These latest attacks have subway riders worried about safety.
As CBS2's Jenna DeAngelis reports, one of the incidents happened at Columbus Circle.
Police say the victim was stabbed in the eye, among at least five people hurt on the subway system Friday morning. Police believe the same group is responsible for all of the attacks.
"Here you have the amount of damage that can be done in a half hour by a number of people," said NYPD Commissioner Dermot Shea.
It started at about 4:20 a.m. Friday. Police say a 44-year-old man was on a southbound 4 train when three to five male suspects approached him and slashed him on the cheek.
The victim got off at the Union Square station, but the suspects stayed on the train.
Five minutes later, they allegedly slashed one man and punched another.
Five minutes after that, near Brooklyn Bridge station, they allegedly slashed a fourth man in the head. Police say they took his wallet and cell phone.
"The victims described two, three, four, upwards of five males. It looks like they were pairing off as the train was moving down along the 4 line," an NYPD official said.
WATCH: NYPD Officials Discuss Arrest Of Slashing Suspects
As CBS2's Jessica Layton reports, just before 11:30 a.m., officers recognized the four teenage suspects near 79th and Broadway and handcuffed them.
None of the victims have life-threatening injuries.
Police say the MTA cameras helped identify the four suspects.
The MTA was quick to thank the NYPD for the rapid arrests but has complained police aren't doing enough.
"Makes me scared to just even take the train, that's the crazy thing," said commuter Chris Methura.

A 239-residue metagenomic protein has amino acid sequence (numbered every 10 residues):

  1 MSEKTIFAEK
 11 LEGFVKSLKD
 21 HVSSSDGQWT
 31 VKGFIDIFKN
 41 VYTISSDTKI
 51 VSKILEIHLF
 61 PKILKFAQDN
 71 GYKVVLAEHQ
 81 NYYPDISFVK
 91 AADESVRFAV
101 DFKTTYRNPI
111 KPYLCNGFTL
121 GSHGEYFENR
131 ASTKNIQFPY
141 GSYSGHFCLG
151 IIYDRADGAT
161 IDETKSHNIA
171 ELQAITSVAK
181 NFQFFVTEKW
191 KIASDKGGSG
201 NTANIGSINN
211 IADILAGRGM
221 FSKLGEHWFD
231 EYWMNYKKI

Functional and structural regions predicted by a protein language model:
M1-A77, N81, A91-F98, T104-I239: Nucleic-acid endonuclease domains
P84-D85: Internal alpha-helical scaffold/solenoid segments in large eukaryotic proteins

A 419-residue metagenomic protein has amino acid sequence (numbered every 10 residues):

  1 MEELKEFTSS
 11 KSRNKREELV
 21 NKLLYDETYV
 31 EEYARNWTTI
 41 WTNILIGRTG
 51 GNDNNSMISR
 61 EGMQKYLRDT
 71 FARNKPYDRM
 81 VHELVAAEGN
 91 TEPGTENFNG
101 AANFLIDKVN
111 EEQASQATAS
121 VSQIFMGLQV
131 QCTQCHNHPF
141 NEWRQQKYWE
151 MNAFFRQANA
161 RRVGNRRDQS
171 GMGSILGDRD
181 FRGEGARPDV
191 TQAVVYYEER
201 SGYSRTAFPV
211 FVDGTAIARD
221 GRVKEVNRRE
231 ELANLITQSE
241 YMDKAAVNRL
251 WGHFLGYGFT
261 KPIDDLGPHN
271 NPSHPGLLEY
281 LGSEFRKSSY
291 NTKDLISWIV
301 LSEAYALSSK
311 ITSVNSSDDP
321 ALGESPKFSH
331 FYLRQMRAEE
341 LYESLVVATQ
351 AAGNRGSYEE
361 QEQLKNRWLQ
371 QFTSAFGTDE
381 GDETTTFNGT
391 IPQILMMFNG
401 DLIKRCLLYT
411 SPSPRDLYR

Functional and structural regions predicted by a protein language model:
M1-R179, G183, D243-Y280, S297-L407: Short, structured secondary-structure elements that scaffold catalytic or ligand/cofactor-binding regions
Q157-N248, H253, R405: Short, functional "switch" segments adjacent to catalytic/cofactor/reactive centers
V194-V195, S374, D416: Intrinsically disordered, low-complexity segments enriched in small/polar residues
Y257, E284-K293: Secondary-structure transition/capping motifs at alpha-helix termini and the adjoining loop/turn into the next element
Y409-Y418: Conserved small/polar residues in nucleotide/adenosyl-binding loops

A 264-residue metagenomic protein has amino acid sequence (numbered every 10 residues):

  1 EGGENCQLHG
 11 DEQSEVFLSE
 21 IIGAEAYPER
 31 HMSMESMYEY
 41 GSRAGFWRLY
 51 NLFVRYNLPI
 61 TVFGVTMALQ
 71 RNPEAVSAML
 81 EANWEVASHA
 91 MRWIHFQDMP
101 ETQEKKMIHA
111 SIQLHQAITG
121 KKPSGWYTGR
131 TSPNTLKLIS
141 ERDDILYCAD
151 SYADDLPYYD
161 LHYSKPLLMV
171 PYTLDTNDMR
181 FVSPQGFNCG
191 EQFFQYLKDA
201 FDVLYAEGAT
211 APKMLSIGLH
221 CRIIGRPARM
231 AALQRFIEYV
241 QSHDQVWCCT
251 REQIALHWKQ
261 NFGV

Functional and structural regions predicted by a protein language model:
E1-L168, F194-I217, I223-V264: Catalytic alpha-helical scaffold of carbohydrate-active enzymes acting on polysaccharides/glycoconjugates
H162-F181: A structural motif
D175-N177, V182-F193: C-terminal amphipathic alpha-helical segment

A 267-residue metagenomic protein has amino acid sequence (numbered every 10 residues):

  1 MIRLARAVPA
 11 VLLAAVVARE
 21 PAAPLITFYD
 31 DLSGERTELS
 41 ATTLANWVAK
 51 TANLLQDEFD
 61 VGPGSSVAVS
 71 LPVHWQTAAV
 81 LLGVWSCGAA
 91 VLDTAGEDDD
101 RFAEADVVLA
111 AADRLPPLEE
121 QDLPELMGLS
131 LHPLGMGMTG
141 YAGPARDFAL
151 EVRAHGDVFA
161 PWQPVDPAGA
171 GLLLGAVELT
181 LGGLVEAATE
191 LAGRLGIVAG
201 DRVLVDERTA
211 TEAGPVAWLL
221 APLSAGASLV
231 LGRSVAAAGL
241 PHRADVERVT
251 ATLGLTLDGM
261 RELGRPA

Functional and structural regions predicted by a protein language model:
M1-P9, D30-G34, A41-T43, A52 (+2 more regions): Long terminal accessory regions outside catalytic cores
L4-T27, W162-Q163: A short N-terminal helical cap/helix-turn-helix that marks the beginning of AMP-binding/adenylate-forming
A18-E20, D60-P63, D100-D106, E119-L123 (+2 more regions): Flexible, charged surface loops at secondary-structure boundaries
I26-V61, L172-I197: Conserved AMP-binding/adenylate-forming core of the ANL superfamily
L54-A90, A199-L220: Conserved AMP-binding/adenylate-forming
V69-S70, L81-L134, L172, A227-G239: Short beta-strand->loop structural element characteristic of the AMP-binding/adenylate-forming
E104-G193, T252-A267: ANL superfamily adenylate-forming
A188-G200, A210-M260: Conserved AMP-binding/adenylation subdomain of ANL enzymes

Some commuters share that concern. Others say they still feel safe riding the subway, but all DeAngelis spoke to have heightened awareness.
"It has me pay attention to my surroundings a little bit more, I see it more as a wake up call. Be aware," said East Village resident Ruth McCullough.
"There's no other viable way of really getting around, so we're just sort of hoping it improves," said Greenpoint resident Mark Chin.
The MTA says in its latest survey, 75% of customers say their first priority concern is crime. Most want to see more cops on platforms and in subway cars.
Watch Jenna DeAngelis' report
"We've been loud and clear about what we need, pressing the mayor and the city for months for additional resources, full time uniformed police officers and mental health resources in the subway," said MTA Chairman Pat Foye.
Foye is calling for more NYPD officers. Shea announced 600 more were deployed Thursday.
"This is primarily a responsibility of NYPD but, having said that, we've added 100 MTA officers to the system," Foye said.
The president of the Transit Workers Union counted 15 instances of assault with razors and knives since Sunday. His union members are among those hurt, and he's calling out Mayor Bill de Blasio.
"He's got blood on his hands," said Tony Utano, TWU Local 100 president. "Why don't you just resign?"
"You got six more months to go, and you don't care. So give it to someone who cares and is gonna do the right thing," he added.
De Blasio press secretary in a statement said the city has pulled cops off desk duty and put them on platforms and trains.
"New York City is surging over 500 officers on top of a 2,500-strong transit force to fight subway crime. The City has pulled cops off desk duty and put them on platforms and trains. We're going to keep putting massive resources into this fight to keep our subways safe. Meanwhile the MTA sends out statements that point fingers and talk about mayoral politics. Get with the program, help us fight back this crime," Bill Neidhardt wrote.
Still, the group Passengers United has a message for commuters: ride at your own risk.
"Have a plan of safety. don't keep any valuables on you while you're on the subway. Don't display expensive phones, iPads," said Charlton DeSouza, president of Passengers United. "Obviously, we have a crisis."
This is all happening right before the MTA's planned date to return the subways to 24-hour service on Monday.
Friday morning's incidents follow four random attacks in the subway system on Wednesday.
CBS2's Jessica Layton contributed to this report.
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